Ask Hackaday: What’s Your Favorite Internet Relic?

[Sadiq Mohamed] posted this great list of light bulb jokes in our post about drones changing light bulbs. This favored relic used to exist on a Compuserve SIG, but fortunately a dedicated user had saved the list.

There have been virtual worlds long before our computers could render anything but potatoes with anime faces. Bulletin boards, mailing lists, and forums dominated and then fell, for the most part, to social media. In a way even the personal home page has gone to the wayside. (remember geocities?)

The internet has gone through many phases of development. We’ve experimented with lots of concepts and when they fail or go out of style, there are ghost towns of information left untouched.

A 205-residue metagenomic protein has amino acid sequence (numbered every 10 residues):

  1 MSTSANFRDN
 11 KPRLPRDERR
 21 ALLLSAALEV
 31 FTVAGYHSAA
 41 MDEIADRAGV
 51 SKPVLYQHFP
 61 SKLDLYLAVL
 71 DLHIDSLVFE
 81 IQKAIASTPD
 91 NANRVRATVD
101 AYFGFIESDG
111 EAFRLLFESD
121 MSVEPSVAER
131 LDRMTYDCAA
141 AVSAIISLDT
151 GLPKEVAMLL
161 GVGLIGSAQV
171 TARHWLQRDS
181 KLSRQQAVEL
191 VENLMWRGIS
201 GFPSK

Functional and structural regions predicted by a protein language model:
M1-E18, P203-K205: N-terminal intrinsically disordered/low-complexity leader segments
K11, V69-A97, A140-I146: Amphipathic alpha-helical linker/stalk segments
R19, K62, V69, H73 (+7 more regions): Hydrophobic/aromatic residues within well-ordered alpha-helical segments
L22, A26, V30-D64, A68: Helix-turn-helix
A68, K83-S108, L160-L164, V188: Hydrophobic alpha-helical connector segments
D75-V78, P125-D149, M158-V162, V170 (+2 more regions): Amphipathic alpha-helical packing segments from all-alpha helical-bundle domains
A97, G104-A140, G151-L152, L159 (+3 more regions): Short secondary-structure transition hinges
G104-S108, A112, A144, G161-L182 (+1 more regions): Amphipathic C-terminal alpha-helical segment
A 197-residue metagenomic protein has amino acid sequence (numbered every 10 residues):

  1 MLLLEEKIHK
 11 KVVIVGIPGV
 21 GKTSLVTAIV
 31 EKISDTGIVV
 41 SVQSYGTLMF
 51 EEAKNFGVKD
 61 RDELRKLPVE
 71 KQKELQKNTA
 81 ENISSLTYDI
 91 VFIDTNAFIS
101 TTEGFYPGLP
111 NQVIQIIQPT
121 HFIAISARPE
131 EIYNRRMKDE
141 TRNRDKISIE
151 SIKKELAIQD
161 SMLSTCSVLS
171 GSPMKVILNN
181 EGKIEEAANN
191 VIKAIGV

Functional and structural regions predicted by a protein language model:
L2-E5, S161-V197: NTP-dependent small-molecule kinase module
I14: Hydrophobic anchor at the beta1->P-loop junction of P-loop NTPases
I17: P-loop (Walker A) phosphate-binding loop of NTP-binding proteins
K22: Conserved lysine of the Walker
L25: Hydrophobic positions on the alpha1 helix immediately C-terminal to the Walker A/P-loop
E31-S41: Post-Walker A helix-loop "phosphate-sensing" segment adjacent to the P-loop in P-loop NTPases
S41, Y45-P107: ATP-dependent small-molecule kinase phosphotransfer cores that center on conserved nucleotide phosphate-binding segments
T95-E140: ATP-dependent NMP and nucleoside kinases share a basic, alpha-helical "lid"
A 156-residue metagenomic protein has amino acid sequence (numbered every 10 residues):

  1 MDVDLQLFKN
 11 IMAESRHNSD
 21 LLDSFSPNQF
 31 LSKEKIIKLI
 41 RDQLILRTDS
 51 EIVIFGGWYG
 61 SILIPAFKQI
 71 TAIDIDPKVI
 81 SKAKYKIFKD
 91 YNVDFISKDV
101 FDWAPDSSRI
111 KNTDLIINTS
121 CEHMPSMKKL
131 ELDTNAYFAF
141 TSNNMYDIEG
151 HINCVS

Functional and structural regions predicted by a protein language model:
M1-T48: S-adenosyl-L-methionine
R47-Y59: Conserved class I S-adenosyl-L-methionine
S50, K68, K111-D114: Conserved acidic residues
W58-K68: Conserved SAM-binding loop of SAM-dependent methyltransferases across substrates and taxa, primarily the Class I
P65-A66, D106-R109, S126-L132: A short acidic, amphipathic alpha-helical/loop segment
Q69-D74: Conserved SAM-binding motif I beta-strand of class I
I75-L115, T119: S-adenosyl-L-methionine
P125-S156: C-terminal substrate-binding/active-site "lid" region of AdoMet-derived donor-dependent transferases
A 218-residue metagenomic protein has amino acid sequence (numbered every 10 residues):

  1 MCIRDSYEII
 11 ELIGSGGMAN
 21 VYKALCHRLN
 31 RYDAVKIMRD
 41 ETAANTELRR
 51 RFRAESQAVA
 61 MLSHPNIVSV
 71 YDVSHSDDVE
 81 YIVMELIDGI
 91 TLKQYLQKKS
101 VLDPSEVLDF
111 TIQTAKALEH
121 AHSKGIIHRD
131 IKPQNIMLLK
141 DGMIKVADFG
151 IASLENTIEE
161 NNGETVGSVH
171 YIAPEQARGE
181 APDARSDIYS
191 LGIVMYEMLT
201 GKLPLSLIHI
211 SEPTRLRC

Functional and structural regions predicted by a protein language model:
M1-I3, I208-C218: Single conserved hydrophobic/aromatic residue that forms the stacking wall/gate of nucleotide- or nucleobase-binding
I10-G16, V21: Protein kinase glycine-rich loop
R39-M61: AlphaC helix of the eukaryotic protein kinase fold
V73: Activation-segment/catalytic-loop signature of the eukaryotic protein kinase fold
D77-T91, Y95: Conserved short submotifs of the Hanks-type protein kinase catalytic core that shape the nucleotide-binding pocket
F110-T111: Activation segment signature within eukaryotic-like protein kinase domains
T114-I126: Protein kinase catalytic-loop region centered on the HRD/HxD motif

However, we remember. I still think fondly of my old shell server. Some of it is even history worthy enough to be in the books. What’s your favorite piece of internet gone by or just plain internet obscura? An old joke? A book five layers deep in a file structure somewhere. Or maybe just the 1959 definition of the word, “hack,” in the Tech Model Railroad Club’s first edition dictionary.

Archaeology, Virtually.

Drone technology is seeing useful application in a new field seemingly every day — so it was only a matter of time before it saw use in archaeology. And so, a team of researches in Australia are combining drone and VR modeling technology to help investigate the Plain of Jars, in Laos.

After the drone images the site, those photos are patched together by object recognition software and are reviewed in the immersive CAVE2 3D facility at Melbourne, Australia’s Monash University. Multiple surveys catalog and archive the dig at various stages and enable the archaeologists to continue investigating the site after leaving — especially useful for digs in dangerous regions. In this case, the landscape around the Plain of Jars is dotted with unexploded cluster bomblets.

Continue reading “Archaeology, Virtually.”